My project will be to create an Omeka exhibit on 18th century firearms in America. Most museums that display firearms are either art or war museums, and they typically display only ornate, elite, or military firearms. However, my exhibit will primarily focus on civilian ownership and uses of firearms rather than military. It will also focus on commonplace, average firearms instead of those that are ornate and elite. My exhibit will cover diverse firearms including the fowlers and fusils, muskets, and rifles that everyday Americans would have used. It will provide interpretation for each of them, as well as emphasizing their civilian and everyday uses. My hope is that my exhibit will broaden its visitor’s understanding of just how common firearms were in early America, and show that they had many everyday uses beyond warfare. Hopefully this will also educate visitors to some differences between 18th century civilian and military weapons and provide useful historical context for current firearm-related issues such as gun control.
Digital tools such as Omeka are ideal to explore this subject for several reasons. First, Omeka is suited to this project because it is built for museums and centered around objects. Also, mounting an actual exhibit in a museum may be a better way to go about this project at least for visitors who could access the museum. However, mainline history museums are often reluctant to display firearms. Art museums that do display firearms are primarily concerned about displaying them as art, while history museums which display them are typically military or war museums who obviously display them in the context of war. It is much less risky to create an online exhibit with firearms than a physical one, and if such an exhibit was successful, it might prompt mainline history museums to consider a similar physical exhibit. Also, a digital exhibit can reach much bigger audiences since it is much more accessible.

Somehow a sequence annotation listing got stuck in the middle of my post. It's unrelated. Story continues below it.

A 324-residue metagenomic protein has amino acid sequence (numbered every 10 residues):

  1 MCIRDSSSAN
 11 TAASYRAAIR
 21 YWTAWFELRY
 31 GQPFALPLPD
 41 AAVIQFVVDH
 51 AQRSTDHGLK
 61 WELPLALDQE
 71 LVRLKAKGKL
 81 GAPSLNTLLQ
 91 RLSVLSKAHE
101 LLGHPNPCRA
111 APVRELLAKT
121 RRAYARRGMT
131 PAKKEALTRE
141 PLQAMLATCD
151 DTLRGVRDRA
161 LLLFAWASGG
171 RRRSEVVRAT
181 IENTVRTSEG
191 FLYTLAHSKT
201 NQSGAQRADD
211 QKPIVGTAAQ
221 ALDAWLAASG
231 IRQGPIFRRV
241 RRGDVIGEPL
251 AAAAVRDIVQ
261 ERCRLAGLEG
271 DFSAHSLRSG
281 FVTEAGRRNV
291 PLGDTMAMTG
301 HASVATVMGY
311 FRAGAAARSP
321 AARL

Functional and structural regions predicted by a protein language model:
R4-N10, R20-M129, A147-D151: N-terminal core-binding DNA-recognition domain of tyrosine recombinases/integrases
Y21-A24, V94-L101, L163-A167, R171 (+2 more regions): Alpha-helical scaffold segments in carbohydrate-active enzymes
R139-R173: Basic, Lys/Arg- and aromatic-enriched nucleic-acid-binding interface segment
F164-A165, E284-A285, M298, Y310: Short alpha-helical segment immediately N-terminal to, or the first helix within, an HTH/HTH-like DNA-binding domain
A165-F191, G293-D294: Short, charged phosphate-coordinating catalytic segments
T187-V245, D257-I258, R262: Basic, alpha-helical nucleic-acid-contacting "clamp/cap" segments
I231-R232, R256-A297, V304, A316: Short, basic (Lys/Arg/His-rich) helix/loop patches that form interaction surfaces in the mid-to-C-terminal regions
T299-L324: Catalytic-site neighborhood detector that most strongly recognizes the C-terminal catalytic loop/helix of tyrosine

The commonality and civilian uses of firearms in the 18th century is well established in traditional research. Detailed probate inventory analysis even suggests they were as commonly owned as books of any kind, and more commonly owned than chairs or Bibles. However, public audiences are likely not aware of this body of research, and this exhibit would be one way to make this research public.
My intended audience is adult Americans who have little previous exposure to 18th century firearms. This means I will have to keep my discussion of firearms in general terms instead of using the jargon that gun collectors and aficionados would use. My audience also includes those from both sides of the current gun debate. I will need to bear in mind that this is a very volatile issue so I avoid upsetting my audience and causing them to learn nothing from my exhibit.